To hear, to listen, to know, to remember.

Introduction     Creators     Body of work     WMC     Publisher     Contacts


'The Breath of Life'. by Sara Smerdon. 2004.





To hear, to listen, to know, to remember.


Nederlands vertaling ?

Winanga-li is unusual, in that it is a project born from a mixing pot of artists,
a multi talented musical endeavour!
Three friends had the dream to compose a piece of music harnessing
the different skills each possesses.
Dutch composer and conductor, Hardy Mertens, of Kerkrade, Netherlands,
fathered the basic structure and arrangement of the piece; 
Australian composer Mark Smerdon, living on the Anangu Pitjantjatjara
Lands in the centre of Australia
, provided source material; 
and daughter, Australian artist Sara Smerdon, a resident of Belgium,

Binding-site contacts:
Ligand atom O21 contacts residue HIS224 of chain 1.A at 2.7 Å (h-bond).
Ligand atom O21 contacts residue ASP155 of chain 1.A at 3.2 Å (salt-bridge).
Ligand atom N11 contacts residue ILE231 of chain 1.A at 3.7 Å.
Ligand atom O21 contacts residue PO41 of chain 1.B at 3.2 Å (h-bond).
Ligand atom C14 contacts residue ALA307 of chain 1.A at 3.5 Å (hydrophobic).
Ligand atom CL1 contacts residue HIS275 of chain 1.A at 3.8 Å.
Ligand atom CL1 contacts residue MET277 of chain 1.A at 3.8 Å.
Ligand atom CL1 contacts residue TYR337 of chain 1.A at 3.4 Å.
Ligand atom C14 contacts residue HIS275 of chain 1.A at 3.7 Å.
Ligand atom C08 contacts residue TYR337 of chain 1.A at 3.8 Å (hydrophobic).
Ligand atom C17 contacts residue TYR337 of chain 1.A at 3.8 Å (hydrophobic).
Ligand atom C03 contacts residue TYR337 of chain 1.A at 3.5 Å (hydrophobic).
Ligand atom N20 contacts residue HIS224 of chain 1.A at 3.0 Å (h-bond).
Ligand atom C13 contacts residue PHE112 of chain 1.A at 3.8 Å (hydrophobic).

inspired with background information, feelings, thoughts, memories.
A collaborative effort, the world apart, but close in heart.

Pitjantjatjara Lands in the centre of Australia.     Photograph by Kathy Smerdon.

Winanga-li is inspired by Australia. Australia as Sara sees it and the Australia that
lives in Mark's melodies. It is also the dream of Australia, Hardy's European longing
for what is so unique to Mark and Sara's homeland. A longing which symbolizes humanity's yearning for the purity which can still be found in Australia. It leads you through Australia's wide open majestic spaces. Takes you to its raw and untamed landscapes overrun by wild insects and animals. Shares with you the harshness of outback Australian life, and the beauty of not only it's indigenous people's relationship with the land but also the respect all Australians develop for nature, basically through the endearing power of it in all their lives... Winanga-li holds migrant tales. With humour it waltzes you over baked earth in bare feet and a sari with an olive branch between your teeth! It also murmurs the tragic, shameful tale of conquest. We close our teary eyes to yet another sad loss of spiritual wisdom. The Aboriginals simple belief in life that we